The United Nations rights envoy on Wednesday drew attention to the fact that almost a quarter of a million people have been displaced by the military junta in Myanmar as the country's new leaders for months have continued a brutal crackdown on anti-coup protesters killing, beating and torturing them.
The military has stepped up its use of lethal force to quash mass demonstrations against a Feb. 1 coup that ousted civilian leader Aung San Suu Kyi. At least 738 people have been killed and 3,300 are languishing in jails as political prisoners, according to a local monitoring group.
"Horrified to learn that... the junta's attacks have already left nearly a quarter (of a) million Myanmar people displaced, according to sources," U.N. Special Rapporteur on the situation of human rights in Myanmar Tom Andrews tweeted on Wednesday. "The world must act immediately to address this humanitarian catastrophe."
Free Burma Rangers, a Christian aid group, estimated last week at least 24,000 people were displaced in northern Karen state amid military ground attacks and airstrikes earlier in the month. Karen National Union 5th Brigade Spokesperson Padoh Mann Mann said Wednesday that more than 2,000 Karen people have now crossed Myanmar's border into Thailand and that thousands more are internally displaced.
"They all hide in the jungle nearby their villages," he said, according to Agence France-Presse (AFP). Amid mounting violence, Southeast Asian (ASEAN) leaders and foreign ministers are set to hold talks on the Myanmar crisis in Jakarta on Saturday. Coup leader Min Aung Hlaing's expected involvement in the summit has angered activists and human rights groups.
ASEAN has been trying to guide fellow member Myanmar out of the bloody turmoil triggered by the coup, but the 10-nation group's principles of consensus and non-interference have restricted its ability to overcome members' divergent views on how to respond to the army's killing of hundreds of civilians. Myanmar's military has shown little willingness to engage with its neighbors and no sign of wanting to talk to members of the government it ousted, accusing some of them of treason, which is punishable by death.
"Min Aung Hlaing, who faces international sanctions for his role in military atrocities and the brutal crackdown on pro-democracy protesters, should not be welcomed at an intergovernmental gathering to address a crisis he created," Human Rights Watch's (HRW) Brad Adams said.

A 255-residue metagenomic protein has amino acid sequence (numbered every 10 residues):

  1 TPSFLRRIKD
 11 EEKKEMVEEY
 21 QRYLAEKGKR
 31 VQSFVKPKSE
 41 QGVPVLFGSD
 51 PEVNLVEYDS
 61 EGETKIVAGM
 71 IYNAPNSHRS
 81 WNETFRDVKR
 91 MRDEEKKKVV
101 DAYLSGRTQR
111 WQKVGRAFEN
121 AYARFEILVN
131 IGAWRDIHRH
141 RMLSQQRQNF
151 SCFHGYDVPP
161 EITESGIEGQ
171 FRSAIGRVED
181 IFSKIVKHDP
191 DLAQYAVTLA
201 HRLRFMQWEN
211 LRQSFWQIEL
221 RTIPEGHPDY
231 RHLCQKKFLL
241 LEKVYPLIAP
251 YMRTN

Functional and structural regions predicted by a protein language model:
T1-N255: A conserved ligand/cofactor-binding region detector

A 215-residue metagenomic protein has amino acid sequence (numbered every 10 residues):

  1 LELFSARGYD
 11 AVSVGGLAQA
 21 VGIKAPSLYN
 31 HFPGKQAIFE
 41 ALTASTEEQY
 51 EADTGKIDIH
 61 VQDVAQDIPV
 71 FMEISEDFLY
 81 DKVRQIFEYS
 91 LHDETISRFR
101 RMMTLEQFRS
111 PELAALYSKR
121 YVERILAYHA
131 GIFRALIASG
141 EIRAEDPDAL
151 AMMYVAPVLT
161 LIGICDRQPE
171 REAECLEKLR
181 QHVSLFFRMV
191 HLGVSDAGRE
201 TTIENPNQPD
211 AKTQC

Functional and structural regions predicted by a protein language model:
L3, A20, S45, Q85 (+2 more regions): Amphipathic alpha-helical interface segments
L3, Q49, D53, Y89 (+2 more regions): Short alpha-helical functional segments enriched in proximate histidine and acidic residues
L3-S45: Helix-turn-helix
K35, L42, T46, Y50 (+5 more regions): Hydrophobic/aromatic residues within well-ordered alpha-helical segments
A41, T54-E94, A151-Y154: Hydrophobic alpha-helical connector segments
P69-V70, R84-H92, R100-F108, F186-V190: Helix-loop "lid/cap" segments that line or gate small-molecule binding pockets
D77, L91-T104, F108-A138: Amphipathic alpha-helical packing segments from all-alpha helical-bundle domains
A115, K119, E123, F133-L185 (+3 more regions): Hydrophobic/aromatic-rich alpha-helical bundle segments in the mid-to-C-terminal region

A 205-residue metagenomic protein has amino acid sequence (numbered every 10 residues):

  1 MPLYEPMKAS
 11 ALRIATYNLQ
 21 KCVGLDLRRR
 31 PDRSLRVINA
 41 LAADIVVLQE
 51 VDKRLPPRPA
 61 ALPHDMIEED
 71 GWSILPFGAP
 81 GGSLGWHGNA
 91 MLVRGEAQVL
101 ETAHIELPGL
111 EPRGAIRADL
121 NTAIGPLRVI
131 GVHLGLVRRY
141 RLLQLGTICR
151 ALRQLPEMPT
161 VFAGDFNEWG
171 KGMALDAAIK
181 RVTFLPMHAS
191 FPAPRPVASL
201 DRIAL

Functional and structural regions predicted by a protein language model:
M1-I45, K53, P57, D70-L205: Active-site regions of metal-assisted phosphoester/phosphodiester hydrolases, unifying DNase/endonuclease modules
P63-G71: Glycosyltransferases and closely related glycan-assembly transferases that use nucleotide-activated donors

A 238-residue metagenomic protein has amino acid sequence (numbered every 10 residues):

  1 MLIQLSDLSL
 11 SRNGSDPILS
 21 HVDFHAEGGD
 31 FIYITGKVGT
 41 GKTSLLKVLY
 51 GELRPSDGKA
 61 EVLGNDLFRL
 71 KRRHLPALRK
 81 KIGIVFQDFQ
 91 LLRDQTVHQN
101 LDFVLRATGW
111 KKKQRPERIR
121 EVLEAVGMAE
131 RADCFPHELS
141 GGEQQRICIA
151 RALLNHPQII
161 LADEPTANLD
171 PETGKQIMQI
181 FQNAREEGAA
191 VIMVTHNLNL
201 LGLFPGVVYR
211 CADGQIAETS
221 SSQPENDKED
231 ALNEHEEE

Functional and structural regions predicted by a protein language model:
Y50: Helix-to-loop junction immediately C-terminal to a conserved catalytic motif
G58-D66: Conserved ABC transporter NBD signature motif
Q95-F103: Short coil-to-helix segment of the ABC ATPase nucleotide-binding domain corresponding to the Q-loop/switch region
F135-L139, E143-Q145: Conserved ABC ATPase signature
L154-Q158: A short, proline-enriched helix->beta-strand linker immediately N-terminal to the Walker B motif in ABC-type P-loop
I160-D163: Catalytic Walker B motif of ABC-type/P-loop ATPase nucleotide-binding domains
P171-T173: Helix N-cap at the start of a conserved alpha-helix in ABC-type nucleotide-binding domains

Overnight, authorities released freelance video journalist Ko Latt, who had been held in custody for a month in the capital Naypyidaw. At least 70 reporters have been arrested since the coup and 38 are in detention, according to Reporting ASEAN.
Myanmar's anti-coup activists launched protests on Wednesday calling for the release of detained prisoners. On Wednesday, people shared photos on social media wearing blue shirts and holding up a hand with the name of an arrested person written on it. The shirts are a tribute to pro-democracy activist Win Tin who was imprisoned by the military for 19 years and died on April 21, 2014. After his release, he pledged to wear a blue shirt until all political prisoners were freed.
"Please raise your voice and demand the release of all the people who are being unfairly detained under the junta government," protest leader Ei Thinzar Maung said on Facebook.
The junta has released thousands of people from jail since the coup but relatively few have been linked to the protests. Meanwhile, military-backed television broadcaster MWD reported on Tuesday that the home affairs ministry had declared a National Unity Government (NUG) formed by opponents of the junta as unlawful.
Last week, pro-democracy politicians, including ousted members of parliament, announced the formation of NUG that nominally includes Suu Kyi, who has been in detention since the coup, as well as leaders of the protests and ethnic minorities.
The NUG says it is the legitimate authority in Myanmar and has requested international recognition and an invitation to the Jakarta meeting. A grouping of ASEAN lawmakers also said the NUG should be invited.
"ASEAN cannot adequately discuss the situation in Myanmar without hearing from and speaking to the National Unity Government," ASEAN Parliamentarians for Human Rights said in a statement.
On the invitation to Senior General Min Aung Hlaing, it said: "ASEAN must make it abundantly clear that he is not there as a representative of the Myanmar people, who totally reject his barbaric junta."
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